KEVIN CAREY: You’re very welcome, Simone.

SIMONE DEL ROSARIO: SPEAKING OF WHAT THE GOVERNMENT WILL DO…ON MAY FIRST, FEDERAL REGULATORS WILL RELEASE THEIR INVESTIGATION INTO THE EPIC COLLAPSE OF SILICON VALLEY BANK.

BUT CONGRESS IS KEEN ON ADDRESSING SOMETHING THAT HAPPENED JUST BEFORE REGULATORS TOOK OVER.

MERE HOURS BEFORE THE FEDERAL GOVERNMENT CLOSED DOWN SILICON VALLEY BANK, THE BANK DISHED OUT EMPLOYEE BONUSES.

TO BE CLEAR, THE ANNUAL PAYOUT WAS PLANNED BEFORE THE BANK’S COLLAPSE. BUT THAT IS TIMING AT ITS WORST.

TACK ON C-E-O GREG BECKER CASHING OUT $3.6 MILLION IN BANK SHARES LESS THAN TWO WEEKS BEFORE THE FAILURE – AND YOU’VE CAUGHT THE IRE OF WASHINGTON POLITICIANS.

KYRSTEN SINEMA: IT’S OUTRAGEOUS THAT THESE PEOPLE TOOK BONUSES AND SOLD STOCK IN THE DAYS LEADING UP TO THE BANK’S FAILURE. WE SHOULD HOLD THESE EXECUTIVES ACCOUNTABLE FOR THE FULLEST EXTENT OF THE LAW AND CLAW BACK THOSE BONUSES AND STOCK SALES.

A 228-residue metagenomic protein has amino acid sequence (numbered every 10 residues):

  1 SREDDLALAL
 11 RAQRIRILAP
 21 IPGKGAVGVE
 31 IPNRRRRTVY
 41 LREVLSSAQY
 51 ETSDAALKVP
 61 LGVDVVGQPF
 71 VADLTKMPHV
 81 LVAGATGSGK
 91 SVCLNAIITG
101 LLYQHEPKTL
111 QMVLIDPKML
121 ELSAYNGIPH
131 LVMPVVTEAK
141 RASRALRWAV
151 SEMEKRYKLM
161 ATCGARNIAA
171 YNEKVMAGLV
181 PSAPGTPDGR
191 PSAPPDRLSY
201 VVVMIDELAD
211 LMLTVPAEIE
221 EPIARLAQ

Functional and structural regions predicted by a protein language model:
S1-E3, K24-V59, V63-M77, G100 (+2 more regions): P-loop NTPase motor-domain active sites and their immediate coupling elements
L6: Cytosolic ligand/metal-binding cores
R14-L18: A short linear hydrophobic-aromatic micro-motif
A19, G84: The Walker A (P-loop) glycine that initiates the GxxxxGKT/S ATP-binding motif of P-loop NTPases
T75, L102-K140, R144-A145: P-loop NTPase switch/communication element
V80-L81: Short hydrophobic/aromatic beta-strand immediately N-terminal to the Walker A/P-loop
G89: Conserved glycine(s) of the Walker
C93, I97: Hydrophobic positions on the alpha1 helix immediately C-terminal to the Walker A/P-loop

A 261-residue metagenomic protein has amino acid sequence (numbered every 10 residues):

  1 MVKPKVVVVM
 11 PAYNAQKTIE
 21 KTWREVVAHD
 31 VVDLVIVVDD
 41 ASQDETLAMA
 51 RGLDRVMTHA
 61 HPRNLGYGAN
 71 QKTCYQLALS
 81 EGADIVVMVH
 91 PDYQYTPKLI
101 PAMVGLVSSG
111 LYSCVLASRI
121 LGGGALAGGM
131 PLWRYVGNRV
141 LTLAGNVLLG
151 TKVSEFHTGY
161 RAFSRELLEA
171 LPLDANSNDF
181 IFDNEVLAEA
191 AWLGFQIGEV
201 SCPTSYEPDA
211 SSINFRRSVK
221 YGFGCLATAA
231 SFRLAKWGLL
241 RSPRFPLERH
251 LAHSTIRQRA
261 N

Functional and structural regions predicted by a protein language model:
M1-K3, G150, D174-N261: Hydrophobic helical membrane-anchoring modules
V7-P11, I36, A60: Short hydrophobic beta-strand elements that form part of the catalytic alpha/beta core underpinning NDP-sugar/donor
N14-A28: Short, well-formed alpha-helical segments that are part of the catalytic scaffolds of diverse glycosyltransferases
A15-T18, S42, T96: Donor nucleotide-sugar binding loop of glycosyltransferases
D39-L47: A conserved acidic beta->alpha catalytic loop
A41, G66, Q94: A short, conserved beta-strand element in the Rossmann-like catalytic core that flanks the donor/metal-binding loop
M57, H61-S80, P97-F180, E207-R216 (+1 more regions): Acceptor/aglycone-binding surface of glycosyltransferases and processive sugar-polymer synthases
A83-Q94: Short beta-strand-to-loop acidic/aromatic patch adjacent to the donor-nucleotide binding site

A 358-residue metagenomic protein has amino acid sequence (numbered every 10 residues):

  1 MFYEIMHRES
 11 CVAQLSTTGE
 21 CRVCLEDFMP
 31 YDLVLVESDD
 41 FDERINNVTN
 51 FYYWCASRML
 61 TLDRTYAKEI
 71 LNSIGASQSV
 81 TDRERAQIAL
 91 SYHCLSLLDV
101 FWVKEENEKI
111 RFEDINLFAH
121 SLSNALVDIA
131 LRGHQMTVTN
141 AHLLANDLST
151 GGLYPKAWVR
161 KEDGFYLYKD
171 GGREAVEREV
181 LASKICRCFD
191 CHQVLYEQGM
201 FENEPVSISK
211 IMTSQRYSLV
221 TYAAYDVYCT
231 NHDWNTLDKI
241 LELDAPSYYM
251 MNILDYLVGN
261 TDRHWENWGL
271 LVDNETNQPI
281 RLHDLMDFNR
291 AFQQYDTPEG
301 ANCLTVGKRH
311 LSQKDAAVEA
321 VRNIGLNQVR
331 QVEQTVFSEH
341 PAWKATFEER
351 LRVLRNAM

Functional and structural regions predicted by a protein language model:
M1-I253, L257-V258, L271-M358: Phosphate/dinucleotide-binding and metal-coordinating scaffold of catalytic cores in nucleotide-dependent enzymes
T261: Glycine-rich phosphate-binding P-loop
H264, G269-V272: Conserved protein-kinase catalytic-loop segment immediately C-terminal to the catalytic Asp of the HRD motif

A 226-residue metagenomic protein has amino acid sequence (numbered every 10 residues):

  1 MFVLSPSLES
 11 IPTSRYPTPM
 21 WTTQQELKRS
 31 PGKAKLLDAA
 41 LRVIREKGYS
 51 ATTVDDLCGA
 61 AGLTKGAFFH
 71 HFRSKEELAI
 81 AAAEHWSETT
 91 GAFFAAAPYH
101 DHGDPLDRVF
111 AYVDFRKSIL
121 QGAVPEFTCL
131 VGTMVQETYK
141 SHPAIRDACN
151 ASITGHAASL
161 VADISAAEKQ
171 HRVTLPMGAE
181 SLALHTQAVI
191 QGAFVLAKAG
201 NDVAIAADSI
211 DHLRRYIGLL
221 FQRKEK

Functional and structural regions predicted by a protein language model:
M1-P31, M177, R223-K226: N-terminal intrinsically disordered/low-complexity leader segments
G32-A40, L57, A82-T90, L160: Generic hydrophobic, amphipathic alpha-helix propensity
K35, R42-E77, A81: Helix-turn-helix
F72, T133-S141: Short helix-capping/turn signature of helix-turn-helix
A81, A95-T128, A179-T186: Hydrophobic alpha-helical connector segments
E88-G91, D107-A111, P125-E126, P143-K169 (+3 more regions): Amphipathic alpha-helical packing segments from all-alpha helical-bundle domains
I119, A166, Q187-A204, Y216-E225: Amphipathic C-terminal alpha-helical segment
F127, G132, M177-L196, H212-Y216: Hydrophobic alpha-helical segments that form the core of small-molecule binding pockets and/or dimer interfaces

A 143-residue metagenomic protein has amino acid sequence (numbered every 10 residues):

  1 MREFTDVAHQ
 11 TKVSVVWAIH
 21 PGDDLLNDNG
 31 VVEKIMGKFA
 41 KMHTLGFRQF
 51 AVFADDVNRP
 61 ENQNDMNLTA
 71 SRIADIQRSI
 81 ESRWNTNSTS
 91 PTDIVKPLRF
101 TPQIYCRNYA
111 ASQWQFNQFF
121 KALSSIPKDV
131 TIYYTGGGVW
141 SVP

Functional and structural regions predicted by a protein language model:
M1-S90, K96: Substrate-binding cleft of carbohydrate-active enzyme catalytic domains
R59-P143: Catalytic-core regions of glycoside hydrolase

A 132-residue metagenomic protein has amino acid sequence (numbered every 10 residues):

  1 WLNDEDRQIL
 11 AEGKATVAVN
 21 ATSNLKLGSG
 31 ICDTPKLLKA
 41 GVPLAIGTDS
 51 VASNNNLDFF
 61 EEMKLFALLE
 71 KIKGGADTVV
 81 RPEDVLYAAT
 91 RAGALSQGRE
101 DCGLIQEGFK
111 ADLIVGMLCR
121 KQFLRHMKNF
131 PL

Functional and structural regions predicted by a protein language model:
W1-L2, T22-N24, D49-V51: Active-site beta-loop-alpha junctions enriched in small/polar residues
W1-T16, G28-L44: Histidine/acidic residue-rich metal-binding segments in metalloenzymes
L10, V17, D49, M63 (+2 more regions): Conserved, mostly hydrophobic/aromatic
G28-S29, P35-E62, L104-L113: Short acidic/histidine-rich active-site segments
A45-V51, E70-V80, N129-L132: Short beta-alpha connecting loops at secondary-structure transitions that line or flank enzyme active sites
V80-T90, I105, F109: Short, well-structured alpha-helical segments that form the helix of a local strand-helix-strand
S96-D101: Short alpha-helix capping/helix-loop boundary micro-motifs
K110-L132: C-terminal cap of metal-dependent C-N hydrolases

SIMONE DEL ROSARIO: FEDERAL REGULATORS IMMEDIATELY FIRED THE BANK’S LEADERS.

BUT SVB EXECUTIVES AND DIRECTORS STILL HAVE A CUSHION TO FALL BACK ON. SMART INSIDER SAYS THEY’VE CASHED OUT $84 MILLION WORTH OF STOCK THE PAST TWO – VERY PROFITABLE – YEARS.

NOT TO MENTION, MILLIONS PAID OUT IN EXECUTIVE SALARIES.

AND NOW THERE A BIPARTISAN PUSH TO CLAW SOME OF THAT BACK…THE NEXT TIME A BANK FAILS, THAT IS.

CO-SPONSOR SENATOR ELIZABETH WARREN SAYS IT’LL GIVE BANK LEADERSHIP THE INCENTIVE TO BE MORE CAUTIOUS, ESPECIALLY SINCE THAT CLAW COULD REACH BACK FIVE YEARS BEFORE A FAILURE.

ELIZABETH WARREN: HEY IF YOU LOAD THIS BANK UP ON RISK AND THE BANK EXPLODES, YOU’RE GOING TO LOSE THAT FANCY BONUS, YOU’RE GOING TO LOSE THAT BIG SALARY, YOU’RE GOING TO LOSE THOSE STOCK OPTIONS.

SIMONE DEL ROSARIO: THE FDIC SAYS SVB’S COLLAPSE PUT A 20 BILLION DOLLAR HOLE IN GOVERNMENT’S DEPOSIT INSURANCE FUND. AND THAT’LL HAVE TO BE REPLENISHED WITH A SPECIAL FEE ON BANKS.

FEDERAL REGULATORS TOLD CONGRESS THEY DO HAVE SUBSTANTIAL AUTHORITY TO HOLD BANK EXECS ACCOUNTABLE…